Series Two: Imperial Adventurers and Explorers
Part 1: Papers of Richard Burton (1821-1890) from the Wiltshire and Swindon Record Office
This second series of Colonial Discourses looks at the role played by imperial adventurers and explorers in defining Masculinity and Empire. We start with the papers of Richard Burton (1821-1890), soldier, explorer, erotologist, swordsman, author, linguist and diplomat.
His papers, in the Arundel Collection at the Wiltshire and Swindon Record Office, have only recently been drawn to the attention of scholars. There are seven boxes of material in total, covering all aspects of Burton’s life and work. They include:
- An African Scrapbook, 1856-1864, describing his Nile expeditions;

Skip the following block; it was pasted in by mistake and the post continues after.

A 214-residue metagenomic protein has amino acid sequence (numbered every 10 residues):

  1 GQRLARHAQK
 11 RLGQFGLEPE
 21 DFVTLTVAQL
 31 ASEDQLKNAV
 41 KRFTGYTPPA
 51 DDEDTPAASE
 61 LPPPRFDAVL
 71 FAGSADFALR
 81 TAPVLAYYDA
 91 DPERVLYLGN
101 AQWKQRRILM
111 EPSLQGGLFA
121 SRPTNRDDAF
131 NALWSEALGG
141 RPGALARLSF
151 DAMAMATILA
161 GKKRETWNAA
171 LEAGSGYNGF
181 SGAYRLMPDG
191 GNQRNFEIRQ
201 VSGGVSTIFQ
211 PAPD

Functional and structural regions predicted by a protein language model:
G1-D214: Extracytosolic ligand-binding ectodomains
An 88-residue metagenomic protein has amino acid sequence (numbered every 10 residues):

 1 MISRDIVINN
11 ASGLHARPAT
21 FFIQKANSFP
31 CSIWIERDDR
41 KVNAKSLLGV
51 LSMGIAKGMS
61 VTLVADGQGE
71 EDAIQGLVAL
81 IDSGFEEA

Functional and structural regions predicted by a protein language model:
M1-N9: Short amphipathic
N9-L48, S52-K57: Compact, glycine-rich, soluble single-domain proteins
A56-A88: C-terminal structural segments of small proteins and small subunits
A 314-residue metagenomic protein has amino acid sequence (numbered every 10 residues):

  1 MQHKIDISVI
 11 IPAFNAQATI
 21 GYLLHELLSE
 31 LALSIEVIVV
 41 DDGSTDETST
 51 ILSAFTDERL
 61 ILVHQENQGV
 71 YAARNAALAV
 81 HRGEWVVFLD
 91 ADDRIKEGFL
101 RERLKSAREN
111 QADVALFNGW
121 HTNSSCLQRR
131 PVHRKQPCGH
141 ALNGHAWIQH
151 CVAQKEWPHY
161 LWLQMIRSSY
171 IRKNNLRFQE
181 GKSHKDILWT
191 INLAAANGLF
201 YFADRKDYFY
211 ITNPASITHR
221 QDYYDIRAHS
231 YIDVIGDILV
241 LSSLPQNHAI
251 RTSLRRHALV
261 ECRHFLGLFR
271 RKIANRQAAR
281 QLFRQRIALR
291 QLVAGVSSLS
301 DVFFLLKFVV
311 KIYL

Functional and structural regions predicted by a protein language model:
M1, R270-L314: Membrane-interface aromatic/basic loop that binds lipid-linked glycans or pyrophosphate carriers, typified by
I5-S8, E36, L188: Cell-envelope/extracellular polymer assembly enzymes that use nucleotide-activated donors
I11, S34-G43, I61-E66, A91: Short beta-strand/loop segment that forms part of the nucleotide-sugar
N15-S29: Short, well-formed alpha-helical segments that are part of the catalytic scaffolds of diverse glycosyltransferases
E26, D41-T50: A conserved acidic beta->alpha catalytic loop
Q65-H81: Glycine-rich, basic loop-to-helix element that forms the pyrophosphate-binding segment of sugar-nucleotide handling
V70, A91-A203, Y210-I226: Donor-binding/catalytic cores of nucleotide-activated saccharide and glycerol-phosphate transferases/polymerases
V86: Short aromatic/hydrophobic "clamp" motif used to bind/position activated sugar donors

- Important surviving sections of Burton's notebooks and sketchbooks;
- A scrapbook on Arabia, Egypt, India, Trieste, Spiritualism and Vivisection compiled by Isabel Burton;
- Much good material on Burton's consular activities in Damascus, 1870-1871;
- A fine series of letters to Burton from Edward Freeman detailing affairs in the Balkans, an affray in Nazareth and the Midian Expedition;
- Letters describing his mining interests on the Gold Coast;
- Isabel Burton's manuscript of Iracema;
- Details of the Burtons’ financial circumstances and material relating to her will and the destruction of many of the manuscripts;
- Publishing correspondence regarding the Arabian Nights and The History of the Sword;
- Burtons' own copies of First Footsteps in East Africa, Lusiadas, and The Kasidah.
- There are also a large number of photographs.
This material helps us to understand the public impression and reception of Burton and to see how he was woven into the fabric of heroic imperialism despite his best efforts to upset the system and to preserve local culture. They highlight both the political value of African Exploration and the personal forces that drove Burton.